or, “The cats are restless tonight”.
Cities get brutally lonely.
That’s the thing though, I’m not sure what people expect from cities. I know we flock to them after seeing them on TV and hearing stories from friends living in them. From the outside looking in— tourist ads, TV, film, bright lights, skyscraper boners and insomniac heartbeats— cities look exciting. Things happen in them, and more rapidly than they do living in the middle of nowhere. People bring bags of their stuff over to wait for things to happen to them more rapidly than ever before. New chapters! Looking for opportunities! Money! Love ! New friends! Laughter! Dirtier air and metaphorically greener grass.
The Japanese— and they know all about successful high-density cities— strive to avoid causing ‘meiwaku’. It’s the idea of not inconveniencing anyone, integrated so deeply into culture that people would rather not sing in the shower. A city wants to fit as many people as possible and inconvenience as few of them as possible. At least, it sure feels like that’s what cities aspire to. A recipe like that produces the biggest silent crowd you will ever find. Compare it to villages, rural areas, lesser developed states, even suburbs; they fit fewer people who are all up in each other’s business. Cities for me seem to go the complete other way.
I think of folks who claim they’ll never understand ‘tumblring’ and ‘tweeting’ and all that young kid new internet nonsense, and I wonder if they could understand the despair of moving to— no, growing up in— a big and silent crowd. I wonder if they have ever woken up one day to an orchestra of morning traffic honks, feeling the loneliest they’ve ever been. Social networks seem almost made for city people, I mean how ideal: get internal noise off your chest, broadcast it for people to read if they want to, and now you won’t have to inconvenience anyone with unsolicited displays of emotion / intimacy. But try explaining that to my (late) grandmother who’d probably have no problem sticking her head over her neighbour’s fence and commenting on the choice of underwear hanging to dry in their garden.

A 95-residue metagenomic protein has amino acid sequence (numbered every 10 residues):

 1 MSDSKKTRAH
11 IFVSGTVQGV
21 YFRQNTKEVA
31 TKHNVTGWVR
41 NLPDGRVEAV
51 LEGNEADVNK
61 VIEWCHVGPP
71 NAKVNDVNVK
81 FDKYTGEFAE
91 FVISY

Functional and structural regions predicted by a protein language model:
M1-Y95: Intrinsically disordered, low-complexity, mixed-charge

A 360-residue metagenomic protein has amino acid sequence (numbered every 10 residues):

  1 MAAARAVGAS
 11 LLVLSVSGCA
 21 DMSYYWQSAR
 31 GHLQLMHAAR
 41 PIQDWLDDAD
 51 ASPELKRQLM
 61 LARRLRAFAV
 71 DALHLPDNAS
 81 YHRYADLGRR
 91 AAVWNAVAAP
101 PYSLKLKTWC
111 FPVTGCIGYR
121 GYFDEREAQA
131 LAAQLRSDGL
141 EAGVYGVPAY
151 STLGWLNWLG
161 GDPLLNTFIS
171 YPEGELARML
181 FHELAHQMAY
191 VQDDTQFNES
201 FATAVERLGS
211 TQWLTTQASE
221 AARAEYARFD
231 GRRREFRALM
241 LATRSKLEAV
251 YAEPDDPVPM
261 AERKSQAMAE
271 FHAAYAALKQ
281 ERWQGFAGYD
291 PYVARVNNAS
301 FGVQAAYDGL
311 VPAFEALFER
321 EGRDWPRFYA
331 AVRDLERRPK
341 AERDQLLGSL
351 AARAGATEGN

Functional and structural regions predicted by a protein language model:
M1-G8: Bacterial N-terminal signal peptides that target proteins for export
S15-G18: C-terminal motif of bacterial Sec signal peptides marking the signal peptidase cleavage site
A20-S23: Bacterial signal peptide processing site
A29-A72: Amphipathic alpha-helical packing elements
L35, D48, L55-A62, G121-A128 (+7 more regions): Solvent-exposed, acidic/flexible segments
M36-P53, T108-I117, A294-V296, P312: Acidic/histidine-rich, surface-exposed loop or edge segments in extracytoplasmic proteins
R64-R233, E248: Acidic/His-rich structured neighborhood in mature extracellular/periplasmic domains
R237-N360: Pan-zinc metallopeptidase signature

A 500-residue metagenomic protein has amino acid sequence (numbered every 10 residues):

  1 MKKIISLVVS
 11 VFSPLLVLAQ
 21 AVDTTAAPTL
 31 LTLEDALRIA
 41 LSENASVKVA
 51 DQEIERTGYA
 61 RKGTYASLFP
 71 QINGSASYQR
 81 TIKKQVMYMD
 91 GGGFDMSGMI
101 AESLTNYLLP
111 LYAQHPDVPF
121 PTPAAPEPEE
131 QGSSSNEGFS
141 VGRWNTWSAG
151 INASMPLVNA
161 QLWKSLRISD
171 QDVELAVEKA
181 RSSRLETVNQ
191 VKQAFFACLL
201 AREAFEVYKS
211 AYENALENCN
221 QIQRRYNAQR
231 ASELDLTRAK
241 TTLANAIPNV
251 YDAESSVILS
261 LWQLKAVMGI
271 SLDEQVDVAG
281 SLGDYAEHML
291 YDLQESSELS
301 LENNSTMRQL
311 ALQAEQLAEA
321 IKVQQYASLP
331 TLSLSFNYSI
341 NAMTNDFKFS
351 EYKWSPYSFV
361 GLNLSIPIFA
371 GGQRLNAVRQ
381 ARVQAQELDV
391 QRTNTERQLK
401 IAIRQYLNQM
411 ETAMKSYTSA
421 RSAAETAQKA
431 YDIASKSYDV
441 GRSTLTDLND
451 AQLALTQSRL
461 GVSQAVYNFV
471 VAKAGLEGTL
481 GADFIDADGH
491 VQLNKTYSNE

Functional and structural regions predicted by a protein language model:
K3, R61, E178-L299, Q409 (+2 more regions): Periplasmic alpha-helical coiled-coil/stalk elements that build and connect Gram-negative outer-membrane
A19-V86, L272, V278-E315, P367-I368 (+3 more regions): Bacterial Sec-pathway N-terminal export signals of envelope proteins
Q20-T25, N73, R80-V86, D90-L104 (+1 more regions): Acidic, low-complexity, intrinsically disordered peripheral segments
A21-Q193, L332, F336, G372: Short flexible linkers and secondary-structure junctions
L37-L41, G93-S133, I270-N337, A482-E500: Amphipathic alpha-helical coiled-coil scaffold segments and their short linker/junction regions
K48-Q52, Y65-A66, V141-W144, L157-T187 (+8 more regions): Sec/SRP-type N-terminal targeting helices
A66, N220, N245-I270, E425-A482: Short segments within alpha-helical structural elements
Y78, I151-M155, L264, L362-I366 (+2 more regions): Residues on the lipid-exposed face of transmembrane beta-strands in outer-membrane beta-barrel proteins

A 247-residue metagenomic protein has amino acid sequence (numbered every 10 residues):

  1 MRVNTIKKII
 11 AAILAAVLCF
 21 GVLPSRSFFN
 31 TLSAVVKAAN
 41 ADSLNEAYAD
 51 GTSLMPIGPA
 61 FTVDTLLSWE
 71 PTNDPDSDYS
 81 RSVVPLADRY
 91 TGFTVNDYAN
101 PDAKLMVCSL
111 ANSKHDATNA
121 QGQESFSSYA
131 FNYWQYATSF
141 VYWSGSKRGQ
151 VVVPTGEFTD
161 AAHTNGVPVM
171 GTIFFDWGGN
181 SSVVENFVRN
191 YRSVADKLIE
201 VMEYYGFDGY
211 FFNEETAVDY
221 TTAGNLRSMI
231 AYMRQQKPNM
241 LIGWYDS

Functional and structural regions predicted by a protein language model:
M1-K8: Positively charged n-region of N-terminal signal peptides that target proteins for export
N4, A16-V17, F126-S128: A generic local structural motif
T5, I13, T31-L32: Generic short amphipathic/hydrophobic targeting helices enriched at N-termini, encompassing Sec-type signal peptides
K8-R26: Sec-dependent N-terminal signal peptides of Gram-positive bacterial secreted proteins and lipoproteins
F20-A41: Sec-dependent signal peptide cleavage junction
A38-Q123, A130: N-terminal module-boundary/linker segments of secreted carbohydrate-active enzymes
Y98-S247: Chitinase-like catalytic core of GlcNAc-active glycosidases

My malaise in this city is well-stocked. It comes from prolonged playing invisible in public. (I’d say ‘blending in,’ but let’s be honest). It comes from being paralyzed with anxiety from having so much to choose from but no one who’d give a damn if I make choices anyway because they wake up every day with their own struggles. It’s tempting— in all this fast cynicism and concrete— to crystallize my big ol’ optimistic softy heart into a badass jaded rock so that it won’t get laughed at & eaten alive. Since I’m never successful with sticking to either, frosting and defrosting my heart causes despair too. The dazzling backdrop of Batsignals promises new opportunities, future stability and hope— yet while in the thick of it I still don’t know if I’d just blurted out ‘too much’ about my day/life to acquaintance X. Would acquaintance Y find it too ‘weird’ if I suddenly DM-ed them asking if they’re doing anything for dinner? Bodies stick together like they’re thirsty, but still may not know anything about each other after they pull away. Instead, people take pictures of what they’re wearing every day. Tweet their every meal and brainfart without twice a thought. The noise goes so many levels deep, but it’s not enough to save me. My loneliness has nothing to do with an inability to be alone— I have no trouble taking a book out to dinner and a long walk afterwards. The city crawler earns the same badge as the forest hermit, only with bleaker terrain.